How to Fit and Re-Calk Old Shoes
It is a fact that re-calking old shoes is a more difficult job than to fit new shoes, because the old shoe has either been worn out on the toe, making a beveled web where the toe-calk is to be welded on, or the root of the old calk is left, and it is hard to weld a new calk on the top of the old root. If the old calk is over a quarter of an inch long, pull it off. To pull the old toe-calk off you will find is quite a job sometimes. The old calk can be pulled off in two different ways: First, heat the calk to a high red heat, then put the shoe in the vise.
Illustration, Fig. 21, shows a vise that can be used for this work as well as for woodwork, and many horseshoers in the country towns are doing woodwork also. But if you are doing general blacksmithing and horseshoeing only, then the vise illustrated in Fig. 22 is the best.
These vises are not of the common kinds as the illustrations indicate, but I cannot here go into detail in describing these tools, and would advise every mechanic to study the illustrations closely. The manufacturers will explain these novel tools if you will write to them for information. Now take hold of the toe-calk in that end where there is no tit, for that end is always the most solidly welded end. A solid jerk will start the calk, and once started it will come off easily, but if it cannot be started with the pincers for want of a good grip, then take an old rasp and place the end of the rasp at the edge of the vise, with the other end lift up, catching the calk at the titles end, and the calk will come off, provided the shoe is held fast in the vise. Next proceed to weld on a new calk. If the old calk is well worn off, it is best to hammer it down to a level with the web, and weld a new calk on top of it. This is not so easy if the shoer is not a good smith. To do it the shoer must be a good smith, knowing how to weld steel. He must have a good fire and plenty of blast; no that so much blast is needed for this work, but with a good blower the minute cinders, always present in an old fire, can be blown out of the fire, by stirring in the fire and at the same time blowing with force.
For welding steel of all kinds no compound is better than Boraxette. This compound, as well as the blower, is for sale by all jobbers in blacksmiths’ supplies.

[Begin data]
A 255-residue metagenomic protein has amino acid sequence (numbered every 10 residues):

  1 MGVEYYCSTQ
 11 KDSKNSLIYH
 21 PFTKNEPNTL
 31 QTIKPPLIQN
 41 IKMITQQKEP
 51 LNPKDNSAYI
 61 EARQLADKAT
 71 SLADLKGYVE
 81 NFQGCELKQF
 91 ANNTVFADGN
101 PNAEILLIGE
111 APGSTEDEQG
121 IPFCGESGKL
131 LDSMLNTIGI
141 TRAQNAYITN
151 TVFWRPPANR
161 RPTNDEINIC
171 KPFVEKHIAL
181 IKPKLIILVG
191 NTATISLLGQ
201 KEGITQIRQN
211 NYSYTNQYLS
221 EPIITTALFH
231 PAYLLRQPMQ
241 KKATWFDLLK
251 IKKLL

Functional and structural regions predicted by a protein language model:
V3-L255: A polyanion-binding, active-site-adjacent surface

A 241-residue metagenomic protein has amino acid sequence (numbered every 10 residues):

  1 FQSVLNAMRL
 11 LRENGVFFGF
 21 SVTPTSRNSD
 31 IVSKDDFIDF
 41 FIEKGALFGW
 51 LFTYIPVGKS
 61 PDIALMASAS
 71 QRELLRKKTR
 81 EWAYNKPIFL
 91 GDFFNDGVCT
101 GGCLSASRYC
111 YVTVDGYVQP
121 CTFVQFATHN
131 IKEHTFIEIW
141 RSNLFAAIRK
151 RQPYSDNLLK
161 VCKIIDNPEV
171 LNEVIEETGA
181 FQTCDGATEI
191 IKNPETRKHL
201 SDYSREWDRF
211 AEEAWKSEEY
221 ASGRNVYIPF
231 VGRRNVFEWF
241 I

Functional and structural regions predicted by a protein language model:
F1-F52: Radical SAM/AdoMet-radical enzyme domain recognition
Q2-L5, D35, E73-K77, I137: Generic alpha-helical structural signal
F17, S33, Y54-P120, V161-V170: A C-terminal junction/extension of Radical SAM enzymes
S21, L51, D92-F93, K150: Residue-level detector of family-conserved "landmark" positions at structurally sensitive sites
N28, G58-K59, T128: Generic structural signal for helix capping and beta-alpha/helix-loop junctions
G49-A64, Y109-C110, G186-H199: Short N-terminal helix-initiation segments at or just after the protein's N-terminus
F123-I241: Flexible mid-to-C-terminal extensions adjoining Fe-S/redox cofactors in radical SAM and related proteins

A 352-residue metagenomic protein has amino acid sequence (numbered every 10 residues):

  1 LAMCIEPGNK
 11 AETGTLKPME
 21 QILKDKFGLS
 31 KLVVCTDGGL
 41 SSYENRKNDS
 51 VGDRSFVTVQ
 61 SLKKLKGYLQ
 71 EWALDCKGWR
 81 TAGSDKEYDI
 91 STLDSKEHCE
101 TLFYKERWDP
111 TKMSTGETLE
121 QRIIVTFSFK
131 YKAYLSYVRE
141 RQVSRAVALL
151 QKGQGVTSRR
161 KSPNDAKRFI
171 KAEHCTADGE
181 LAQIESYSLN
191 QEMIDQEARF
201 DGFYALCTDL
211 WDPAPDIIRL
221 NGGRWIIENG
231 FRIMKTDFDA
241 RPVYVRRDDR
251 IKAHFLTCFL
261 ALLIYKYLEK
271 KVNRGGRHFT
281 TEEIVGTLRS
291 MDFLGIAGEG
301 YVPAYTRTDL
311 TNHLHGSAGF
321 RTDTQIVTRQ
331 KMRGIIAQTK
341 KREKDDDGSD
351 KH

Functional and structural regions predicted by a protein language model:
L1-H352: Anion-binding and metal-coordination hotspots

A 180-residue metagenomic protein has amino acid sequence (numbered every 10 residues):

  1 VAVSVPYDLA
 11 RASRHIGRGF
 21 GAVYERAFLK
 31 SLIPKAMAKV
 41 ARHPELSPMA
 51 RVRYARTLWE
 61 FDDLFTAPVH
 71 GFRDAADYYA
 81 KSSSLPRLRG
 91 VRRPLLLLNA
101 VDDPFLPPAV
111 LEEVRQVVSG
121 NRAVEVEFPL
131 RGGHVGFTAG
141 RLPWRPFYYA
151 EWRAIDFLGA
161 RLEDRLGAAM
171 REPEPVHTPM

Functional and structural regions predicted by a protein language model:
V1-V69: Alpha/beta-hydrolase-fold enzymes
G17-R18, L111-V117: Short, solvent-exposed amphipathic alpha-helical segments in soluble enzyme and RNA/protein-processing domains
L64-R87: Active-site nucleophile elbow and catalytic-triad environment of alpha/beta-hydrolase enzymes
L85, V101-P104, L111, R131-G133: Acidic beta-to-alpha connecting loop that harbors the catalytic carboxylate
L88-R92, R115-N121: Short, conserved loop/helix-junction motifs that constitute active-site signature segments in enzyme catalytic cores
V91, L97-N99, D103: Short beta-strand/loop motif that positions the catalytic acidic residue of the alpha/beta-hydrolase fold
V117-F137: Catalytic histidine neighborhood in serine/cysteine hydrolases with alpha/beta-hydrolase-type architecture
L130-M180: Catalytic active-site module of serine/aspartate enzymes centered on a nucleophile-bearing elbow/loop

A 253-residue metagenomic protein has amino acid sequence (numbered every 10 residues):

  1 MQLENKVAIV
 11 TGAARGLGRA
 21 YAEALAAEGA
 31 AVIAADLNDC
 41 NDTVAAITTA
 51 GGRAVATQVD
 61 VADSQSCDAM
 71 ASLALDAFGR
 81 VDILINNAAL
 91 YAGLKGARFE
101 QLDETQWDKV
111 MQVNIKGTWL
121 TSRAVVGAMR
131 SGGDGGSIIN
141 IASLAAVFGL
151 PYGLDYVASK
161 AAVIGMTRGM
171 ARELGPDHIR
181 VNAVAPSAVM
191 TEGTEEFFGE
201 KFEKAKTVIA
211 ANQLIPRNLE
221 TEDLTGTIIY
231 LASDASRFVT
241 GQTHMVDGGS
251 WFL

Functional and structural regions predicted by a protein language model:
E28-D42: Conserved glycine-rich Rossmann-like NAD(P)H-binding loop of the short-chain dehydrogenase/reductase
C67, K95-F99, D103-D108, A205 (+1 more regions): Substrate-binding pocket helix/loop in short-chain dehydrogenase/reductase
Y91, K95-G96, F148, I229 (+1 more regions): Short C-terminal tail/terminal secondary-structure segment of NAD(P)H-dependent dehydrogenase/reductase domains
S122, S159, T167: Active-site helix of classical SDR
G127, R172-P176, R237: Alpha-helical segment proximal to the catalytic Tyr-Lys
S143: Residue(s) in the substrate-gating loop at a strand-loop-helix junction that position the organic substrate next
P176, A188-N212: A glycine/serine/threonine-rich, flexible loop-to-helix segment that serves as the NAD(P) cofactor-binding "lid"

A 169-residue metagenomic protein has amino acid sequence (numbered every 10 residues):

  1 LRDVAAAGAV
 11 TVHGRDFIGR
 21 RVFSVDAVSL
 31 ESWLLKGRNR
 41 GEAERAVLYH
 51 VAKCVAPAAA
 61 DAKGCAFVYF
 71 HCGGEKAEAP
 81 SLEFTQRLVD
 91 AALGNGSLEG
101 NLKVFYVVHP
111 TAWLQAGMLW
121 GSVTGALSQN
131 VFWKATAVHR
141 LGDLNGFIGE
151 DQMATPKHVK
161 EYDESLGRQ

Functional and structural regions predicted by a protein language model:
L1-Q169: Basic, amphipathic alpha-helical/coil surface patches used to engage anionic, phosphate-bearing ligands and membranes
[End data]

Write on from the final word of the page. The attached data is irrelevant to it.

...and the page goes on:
The anvil of today is as it was when some of us learned the trade from thirty to fifty years ago. There is not an anvil made practical for all-round blacksmithing and horseshoeing. We have seen some special anvils made for some special kinds of work, but the face of such anvil is generally so mutilated that it makes the anvil useless for common blacksmithing. The author has made arrangements with Fisher & Norris, Trenton, N. J., manufacturers of the “Eagle” anvils, to make an anvil more suitable for all-round blacksmithing and horseshoeing. This anvil is intended to answer the requirements of the smith doing all kinds of work. The extreme edges, which are of no use, but which will be knocked off the first week, are taken off to make the anvil suitable for plow work, such as shaping plow lays and cornplow shovels. The inner side of the tail end (butt end) is rounded for 2 1/2 inches. This is for pointing the toe of horseshoes. As the anvil is now, this pointing has to be done over the horn of the anvil, with the heel of the shoe resting over the horn, and the toe held in the tongs, with no other rest than the grip of the tongs. This will straighten the shoe but not point it much, or, it must be done with the inner web of the shoe resting over the horn, battering the web of the shoe, which should be done by no one. These inconveniences are done away with in my anvil.
Ask your jobber for an “Eagle” anvil, and the “Holmstrom Pattern,” and you will get an anvil that will please you. These anvils are made with or without the toe clip horn.